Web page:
Monday 8 June 1668


Father’s servants (father having in the garden told me bad stories of my wife’s ill words), 14s.
one that helped at the horses, 2s.
menders of the highway, 2s.
Pleasant country to Bedford, where, while they stay, I rode through the town; and a good country-town;
and there, drinking, 1s.
We on to Newport; and there ’light, and I and W. Hewer to the Church,
and there give the boy 1s.
So to Buckingham, a good old town. Here I to see the Church, which very good, and the leads, and a school in it:
did give the sexton’s boy 1s.
A fair bridge here, with many arches: vexed at my people’s making me lose so much time;
reckoning, 13s. 4d.
Mighty pleased with the pleasure of the ground all the day. At night to Newport Pagnell; and there a good pleasant country- town, but few people in it. A very fair — and like a Cathedral — Church; and I saw the leads, and a vault that goes far under ground, and here lay with Betty Turner’s sparrow: the town, and so most of this country, well watered. Lay here well, and rose next day by four o’clock: few people in the town: and so away.
Reckoning for supper, 19s. 6d.
poor, 6d.
Mischance to the coach, but no time lost.

13 Annotations

Terry Foreman  •  Link

" Buckingham, a good old town. Here I to see the Church, which very good, and the leads, and a school in it:...A fair bridge here, with many arches:....most of this country, well watered."

Compare *Through England On a Side Saddle, IN THE TIME OF WILLIAM AND MARY. BEING THE DIARY OF

"Buckinghamtown..., a very neate place and we passed the river Ouise over a very high bridge tho' the river seemed not then so very full, but it swells after great raines which makes them build their arches so large."…

Katherine  •  Link

How'd the sparrow get into the story?

PHE  •  Link

'De rekening' is Dutch for 'the bill' in a restaurant. Living in Belgium, I have been learning some Dutch and surprised at seeing the strong link with English and especially some of our older expressions, words and some grammatical constructions.

Tony Eldridge  •  Link

A fascinating piece of journalistic note-taking. Enough detail to remind him of the fuller stories when time allows and, most important, a list of expenses.

Georgiana Wickham  •  Link

"Reckoning, 13s. 4d"

The National Archives estimates this is about £55 in today's terms. Is this just for lunch in Buckingham? I know Pepys is doing well now, but this still seems a lot to me.

Robert Gertz  •  Link

14s to keep the staff happy after Queen Bess' rages. Peace at home, priceless.

I suppose, given the lack of grim reports and Bess' managing to hang on through the full visit this time, things began ok with our fair lady bringing and happily bestowing Pall's wedding gifts and reasonably content visiting Lady Sandwich, then boredom, worry over what Sam was up to, annoyance with Papa-in-law's comments about her dress, late mornings, airs, flirations, etc, etc...Stir in Pall's newfound pleasure in being her own mistress with a devoted Jackson and it's not hard to see an explosion in progress...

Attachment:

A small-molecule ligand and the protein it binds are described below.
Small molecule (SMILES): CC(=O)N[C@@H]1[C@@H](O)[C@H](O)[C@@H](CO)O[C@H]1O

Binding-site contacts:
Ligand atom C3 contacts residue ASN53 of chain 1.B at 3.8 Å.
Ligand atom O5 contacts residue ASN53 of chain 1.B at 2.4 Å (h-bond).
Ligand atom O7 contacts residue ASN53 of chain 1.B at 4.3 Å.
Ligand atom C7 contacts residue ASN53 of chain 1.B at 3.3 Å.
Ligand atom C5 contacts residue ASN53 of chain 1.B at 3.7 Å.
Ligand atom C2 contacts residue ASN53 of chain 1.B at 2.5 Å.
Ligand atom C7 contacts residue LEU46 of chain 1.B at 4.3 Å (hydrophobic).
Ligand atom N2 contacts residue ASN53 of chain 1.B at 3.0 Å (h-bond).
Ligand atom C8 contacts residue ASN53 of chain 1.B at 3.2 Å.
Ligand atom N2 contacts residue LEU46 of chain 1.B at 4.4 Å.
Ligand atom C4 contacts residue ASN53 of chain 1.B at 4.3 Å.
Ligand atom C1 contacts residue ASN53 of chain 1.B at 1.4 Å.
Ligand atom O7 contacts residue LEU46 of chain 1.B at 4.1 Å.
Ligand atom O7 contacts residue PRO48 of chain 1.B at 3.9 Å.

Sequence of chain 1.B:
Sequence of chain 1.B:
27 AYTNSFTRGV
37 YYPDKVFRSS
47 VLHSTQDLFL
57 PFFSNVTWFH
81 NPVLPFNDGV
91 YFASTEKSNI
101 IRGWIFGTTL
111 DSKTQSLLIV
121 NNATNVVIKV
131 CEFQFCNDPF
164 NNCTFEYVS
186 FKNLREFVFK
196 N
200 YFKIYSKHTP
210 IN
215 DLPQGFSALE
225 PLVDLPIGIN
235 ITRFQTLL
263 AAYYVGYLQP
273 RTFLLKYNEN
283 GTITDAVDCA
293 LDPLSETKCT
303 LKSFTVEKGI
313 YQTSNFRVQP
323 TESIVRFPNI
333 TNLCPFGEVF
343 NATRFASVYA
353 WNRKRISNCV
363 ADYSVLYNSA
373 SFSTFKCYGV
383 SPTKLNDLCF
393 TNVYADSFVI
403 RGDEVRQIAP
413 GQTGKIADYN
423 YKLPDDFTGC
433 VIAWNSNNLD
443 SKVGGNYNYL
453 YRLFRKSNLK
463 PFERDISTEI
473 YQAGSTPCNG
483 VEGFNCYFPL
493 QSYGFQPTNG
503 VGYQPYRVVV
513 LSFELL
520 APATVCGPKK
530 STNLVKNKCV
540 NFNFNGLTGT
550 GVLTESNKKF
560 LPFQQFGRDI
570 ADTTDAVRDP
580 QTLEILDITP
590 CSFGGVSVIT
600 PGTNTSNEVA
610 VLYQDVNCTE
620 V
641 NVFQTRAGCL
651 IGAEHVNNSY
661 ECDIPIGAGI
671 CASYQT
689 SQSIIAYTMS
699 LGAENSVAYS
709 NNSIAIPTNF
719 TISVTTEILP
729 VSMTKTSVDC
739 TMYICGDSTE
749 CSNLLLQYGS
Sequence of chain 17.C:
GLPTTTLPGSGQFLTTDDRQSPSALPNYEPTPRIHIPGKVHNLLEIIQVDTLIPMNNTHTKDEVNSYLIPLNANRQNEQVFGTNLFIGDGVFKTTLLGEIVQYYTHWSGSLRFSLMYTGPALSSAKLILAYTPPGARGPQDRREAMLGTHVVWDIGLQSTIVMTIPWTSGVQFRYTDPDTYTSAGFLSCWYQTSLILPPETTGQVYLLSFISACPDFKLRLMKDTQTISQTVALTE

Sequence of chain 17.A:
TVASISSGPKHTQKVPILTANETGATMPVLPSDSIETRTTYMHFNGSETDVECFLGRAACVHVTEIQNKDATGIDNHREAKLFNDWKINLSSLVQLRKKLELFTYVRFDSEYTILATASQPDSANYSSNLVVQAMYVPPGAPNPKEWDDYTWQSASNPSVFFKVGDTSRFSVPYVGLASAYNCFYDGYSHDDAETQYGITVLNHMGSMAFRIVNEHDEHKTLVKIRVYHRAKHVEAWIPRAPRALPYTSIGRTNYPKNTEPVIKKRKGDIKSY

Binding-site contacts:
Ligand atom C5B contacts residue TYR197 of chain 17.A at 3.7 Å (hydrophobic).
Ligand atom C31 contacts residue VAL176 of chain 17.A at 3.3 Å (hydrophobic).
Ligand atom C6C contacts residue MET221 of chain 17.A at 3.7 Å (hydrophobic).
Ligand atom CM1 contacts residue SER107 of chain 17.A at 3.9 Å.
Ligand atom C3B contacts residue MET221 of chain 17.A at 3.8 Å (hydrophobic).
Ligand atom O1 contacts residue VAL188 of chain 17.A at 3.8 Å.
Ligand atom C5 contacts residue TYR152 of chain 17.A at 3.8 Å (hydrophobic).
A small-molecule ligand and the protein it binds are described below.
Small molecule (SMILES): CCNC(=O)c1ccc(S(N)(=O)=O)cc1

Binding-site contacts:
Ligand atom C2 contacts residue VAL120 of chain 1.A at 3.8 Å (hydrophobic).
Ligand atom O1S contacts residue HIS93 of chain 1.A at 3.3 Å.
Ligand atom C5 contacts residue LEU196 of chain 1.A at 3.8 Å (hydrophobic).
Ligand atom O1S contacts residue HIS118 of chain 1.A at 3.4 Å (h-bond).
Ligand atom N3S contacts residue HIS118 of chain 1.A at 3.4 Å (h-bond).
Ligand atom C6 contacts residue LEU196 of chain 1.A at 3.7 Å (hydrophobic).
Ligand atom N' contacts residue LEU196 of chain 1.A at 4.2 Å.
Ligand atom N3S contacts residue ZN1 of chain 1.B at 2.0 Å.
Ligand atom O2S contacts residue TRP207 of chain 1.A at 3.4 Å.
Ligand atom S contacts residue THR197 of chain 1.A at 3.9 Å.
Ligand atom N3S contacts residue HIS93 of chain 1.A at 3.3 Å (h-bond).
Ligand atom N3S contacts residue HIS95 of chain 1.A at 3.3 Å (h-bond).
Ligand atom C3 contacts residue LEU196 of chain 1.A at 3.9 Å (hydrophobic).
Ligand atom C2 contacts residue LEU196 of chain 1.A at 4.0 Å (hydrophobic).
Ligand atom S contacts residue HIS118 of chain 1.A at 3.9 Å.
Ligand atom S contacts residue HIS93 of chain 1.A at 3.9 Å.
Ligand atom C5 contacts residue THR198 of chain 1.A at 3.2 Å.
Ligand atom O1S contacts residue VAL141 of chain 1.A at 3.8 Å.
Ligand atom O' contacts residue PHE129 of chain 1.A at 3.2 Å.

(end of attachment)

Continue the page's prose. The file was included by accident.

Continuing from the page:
Robert Gertz  •  Link

I wonder if the sparrow was the early warning equivalent of a canary in the mine.

Or perhaps...

"There's a special providence even in the fall of a sparrow, Betty."

"Oh, Mr. Pepys...That's beautiful, sir. Where be it from, sir?"

"Shakespeare, dearest Betty...From 'Hamlet', the soulful young prince himself. My favorite play..."

"Oh, yes..."

"Yes, Betty...A special providence has brought us together...Here. Now. You see, Betty...A Clerk of the Acts of His Royal Majesty's Navy is like any other man...Same hopes, same dreams. Only a COA is more...Lonely, Betty."

"I can see that Mr. P. Oh, me sparrow...Oh..."

"Damned bird...My periwig is not a nesting...Hmmn...God damnit, stupid bird." shakes fist at sparrow perched on vault rock.

Distinctly hear a birdsized chuckle there...

"Sorry, sir. He likes to target dark, warm places..." Betty, apologetically...Sam shaking hastily removed wig...Damn, any water about?

Hmmn...? Perhaps an opportunity to avoid a total loss?

"Yes...As do I...Dearest Betty...Oh...Damn, you bird!!!"

Terry Foreman  •  Link

On the road for a sight-seeing tour of towns and country SW of Brampton and NW of London.

"“Reckoning, 13s. 4d”

The National Archives estimates this is about £55 in today’s terms. Is this just for lunch in Buckingham? I know Pepys is doing well now, but this still seems a lot to me."

One wonders how many were Pepys's "people" at this point, but even so....

Chris Faulkner  •  Link

There is a local expression which I've not heard since I was a boy; where a shop or restaurant 'reckoned up' the bill. Which means to total all the purchases. I used to take my Mothers grocery order to the local shop and when I picked it up later, was always told to make sure it had been 'reckoned up properly', making sure the shopkeeper hadn't 'accidentally' over charged.

cgs  •  Link

Three R's
No longer required, now
Listening to tape
no cursive writing key pad
Use computer type calculator key pad
Ergo no need to know therefore I am

Terry Foreman  •  Link

"Here I to see the Church, which very good, and the leads, and a school in it:"

L&M: The Royal Latin School occupied a chantry chapel in St Peter's Church -- the only church in Buckingham at that time. The church was rebuilt 1777-81 and again in the 19th century. Descriptions in R. Symonds, Diary (ed. Long), p. 20 [1644][ Browne Willis, Hist. Buck. (1745), ch. xii.

Terry Foreman  •  Link

"At night to Newport Pagnell"

L&M: Presumably a slip for Bicester, which lay between Buckingham and Oxford. The description of the town and of the church, however, fits not Bicester but Newport, which Pepys had passed through earlier in the day.

psw  •  Link

cgs annotations...some of my favorites...making me laugh out loud. A wit he rightly r.

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